Today, Europe celebrates the 10th Annual European Day of Languages, a European Union initiative to appreciate linguistic diversity in Europe and promote language learning.
You might think it a bit of an anorak subject, and perhaps it is, but as a trainee interpreter of French and Spanish, it’s my anorak subject.
Britain cannot afford to lose languages, and it cannot afford to rely on the popular myth that everybody speaks English.
Ironically, it is only because English is widely spoken that we have a responsibility to promote, learn and use foreign languages.
As the party of openness and diversity, this should be a core Labour principle in foreign policy and in British diplomacy.
In the European Union, if a meeting cannot find any available English interpreters, that meeting is cancelled. Delaying the exchange of ideas, slowing down government, and hindering reform.
That’s bad for Europe, and bad for Britain.
In Brussels, Britain is often underrepresented because of a lack of language professionals.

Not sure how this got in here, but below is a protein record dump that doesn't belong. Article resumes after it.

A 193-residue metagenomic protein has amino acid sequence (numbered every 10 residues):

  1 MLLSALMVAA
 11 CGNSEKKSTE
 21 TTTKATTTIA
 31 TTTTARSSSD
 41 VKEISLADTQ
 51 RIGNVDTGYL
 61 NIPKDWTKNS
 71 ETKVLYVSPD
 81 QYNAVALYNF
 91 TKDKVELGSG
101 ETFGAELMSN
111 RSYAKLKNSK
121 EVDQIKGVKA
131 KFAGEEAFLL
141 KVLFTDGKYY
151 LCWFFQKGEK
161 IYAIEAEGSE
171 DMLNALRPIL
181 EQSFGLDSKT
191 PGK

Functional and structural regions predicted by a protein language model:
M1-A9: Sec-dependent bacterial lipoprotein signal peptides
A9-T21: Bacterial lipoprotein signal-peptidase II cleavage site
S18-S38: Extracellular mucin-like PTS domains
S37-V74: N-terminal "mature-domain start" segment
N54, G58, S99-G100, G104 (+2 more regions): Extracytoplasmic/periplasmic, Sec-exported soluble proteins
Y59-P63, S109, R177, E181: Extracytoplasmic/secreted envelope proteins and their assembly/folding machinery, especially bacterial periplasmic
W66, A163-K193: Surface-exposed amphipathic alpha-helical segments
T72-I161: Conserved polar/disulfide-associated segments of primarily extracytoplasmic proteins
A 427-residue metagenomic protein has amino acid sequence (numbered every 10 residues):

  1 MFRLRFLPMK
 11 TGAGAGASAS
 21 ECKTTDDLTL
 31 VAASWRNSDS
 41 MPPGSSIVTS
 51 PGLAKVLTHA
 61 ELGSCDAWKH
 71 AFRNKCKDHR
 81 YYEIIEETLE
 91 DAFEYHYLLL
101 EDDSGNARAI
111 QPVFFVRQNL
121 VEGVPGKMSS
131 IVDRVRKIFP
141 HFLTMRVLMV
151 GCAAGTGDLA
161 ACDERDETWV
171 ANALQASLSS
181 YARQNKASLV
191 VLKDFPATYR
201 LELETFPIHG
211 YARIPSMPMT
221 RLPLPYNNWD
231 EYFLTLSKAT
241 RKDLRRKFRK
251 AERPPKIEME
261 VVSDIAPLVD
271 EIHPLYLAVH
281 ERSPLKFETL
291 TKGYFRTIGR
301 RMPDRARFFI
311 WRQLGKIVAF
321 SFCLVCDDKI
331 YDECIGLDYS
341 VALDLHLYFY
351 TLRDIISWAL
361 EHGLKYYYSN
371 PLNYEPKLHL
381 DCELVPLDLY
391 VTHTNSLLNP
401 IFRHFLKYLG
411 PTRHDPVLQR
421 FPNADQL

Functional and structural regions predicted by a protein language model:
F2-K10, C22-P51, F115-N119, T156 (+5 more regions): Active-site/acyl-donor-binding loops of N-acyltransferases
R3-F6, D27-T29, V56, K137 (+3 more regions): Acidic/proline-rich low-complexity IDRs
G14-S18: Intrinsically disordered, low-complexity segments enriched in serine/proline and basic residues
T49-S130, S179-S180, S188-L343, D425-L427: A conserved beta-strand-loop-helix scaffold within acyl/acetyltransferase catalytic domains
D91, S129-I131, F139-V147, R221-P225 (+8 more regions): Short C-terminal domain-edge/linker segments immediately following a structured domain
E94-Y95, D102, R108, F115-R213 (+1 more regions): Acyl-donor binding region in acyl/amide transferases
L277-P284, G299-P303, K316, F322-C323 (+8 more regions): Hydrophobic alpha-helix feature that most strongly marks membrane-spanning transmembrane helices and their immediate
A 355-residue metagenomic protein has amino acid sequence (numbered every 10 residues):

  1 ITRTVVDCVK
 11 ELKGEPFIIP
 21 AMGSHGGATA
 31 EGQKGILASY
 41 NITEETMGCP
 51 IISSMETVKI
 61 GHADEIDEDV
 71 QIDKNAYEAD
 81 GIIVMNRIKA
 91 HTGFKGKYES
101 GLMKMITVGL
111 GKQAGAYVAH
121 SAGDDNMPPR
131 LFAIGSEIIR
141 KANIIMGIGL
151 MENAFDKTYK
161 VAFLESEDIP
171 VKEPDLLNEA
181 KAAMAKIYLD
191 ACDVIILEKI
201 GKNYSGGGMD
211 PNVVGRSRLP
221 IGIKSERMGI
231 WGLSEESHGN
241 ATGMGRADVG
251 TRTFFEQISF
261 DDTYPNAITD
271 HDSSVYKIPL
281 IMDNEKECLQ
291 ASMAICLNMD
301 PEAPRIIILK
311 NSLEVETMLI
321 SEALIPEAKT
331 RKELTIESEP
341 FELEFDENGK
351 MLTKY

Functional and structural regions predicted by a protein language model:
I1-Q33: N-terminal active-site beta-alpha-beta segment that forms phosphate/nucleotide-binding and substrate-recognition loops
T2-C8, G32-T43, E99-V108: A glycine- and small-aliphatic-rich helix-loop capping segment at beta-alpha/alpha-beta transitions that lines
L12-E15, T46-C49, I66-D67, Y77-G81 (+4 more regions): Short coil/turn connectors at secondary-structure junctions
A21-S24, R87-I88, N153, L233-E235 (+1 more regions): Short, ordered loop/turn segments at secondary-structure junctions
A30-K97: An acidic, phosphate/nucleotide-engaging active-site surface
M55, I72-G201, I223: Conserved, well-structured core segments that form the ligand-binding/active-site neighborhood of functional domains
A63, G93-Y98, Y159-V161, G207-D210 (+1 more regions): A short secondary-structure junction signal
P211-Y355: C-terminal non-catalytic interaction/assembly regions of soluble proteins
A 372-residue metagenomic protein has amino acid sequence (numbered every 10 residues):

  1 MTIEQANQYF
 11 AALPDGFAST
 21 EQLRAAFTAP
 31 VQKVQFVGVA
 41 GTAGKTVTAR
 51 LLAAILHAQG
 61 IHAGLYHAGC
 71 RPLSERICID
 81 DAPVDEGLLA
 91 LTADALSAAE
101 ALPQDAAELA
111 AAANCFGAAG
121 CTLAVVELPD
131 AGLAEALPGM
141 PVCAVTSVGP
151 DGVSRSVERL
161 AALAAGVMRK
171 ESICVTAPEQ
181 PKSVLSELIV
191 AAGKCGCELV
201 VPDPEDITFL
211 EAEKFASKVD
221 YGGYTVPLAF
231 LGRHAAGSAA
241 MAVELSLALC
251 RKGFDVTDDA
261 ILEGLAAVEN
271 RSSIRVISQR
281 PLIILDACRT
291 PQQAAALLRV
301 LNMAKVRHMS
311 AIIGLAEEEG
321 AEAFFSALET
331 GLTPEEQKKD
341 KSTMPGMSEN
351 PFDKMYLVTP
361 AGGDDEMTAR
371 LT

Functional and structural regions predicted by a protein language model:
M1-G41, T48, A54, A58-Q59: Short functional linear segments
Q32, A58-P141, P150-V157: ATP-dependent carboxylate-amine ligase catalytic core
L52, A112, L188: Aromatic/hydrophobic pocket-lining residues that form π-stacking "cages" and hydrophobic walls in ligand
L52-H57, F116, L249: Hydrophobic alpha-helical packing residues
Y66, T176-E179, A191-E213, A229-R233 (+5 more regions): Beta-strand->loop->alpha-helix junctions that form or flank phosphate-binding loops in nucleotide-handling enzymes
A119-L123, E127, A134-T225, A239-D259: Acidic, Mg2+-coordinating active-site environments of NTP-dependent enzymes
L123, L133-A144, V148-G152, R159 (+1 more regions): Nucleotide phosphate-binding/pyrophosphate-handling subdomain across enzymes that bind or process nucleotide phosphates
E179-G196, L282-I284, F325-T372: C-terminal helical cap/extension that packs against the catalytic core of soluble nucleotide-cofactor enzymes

In Business, Britain loses out to foreign enterprise because of a lack of language professionals. That means Labour loses the job creation and economic growth that goes with it.
English may be the lingua franca in many countries, but companies have to speak to customers in their own language.
So the business that do well are the business that go global.
As globalisation continues, languages are an obviously vital tool. Forging friendships, breaking barriers and sealing deals.
The Labour Party must be open to Europe.
Britain in the world needs languages, which is why, on the 10th European Day of Languages, Labour must not let Britain get tongue-tied or lost in translation, but be ready to promote, encourage and develop languages professionals.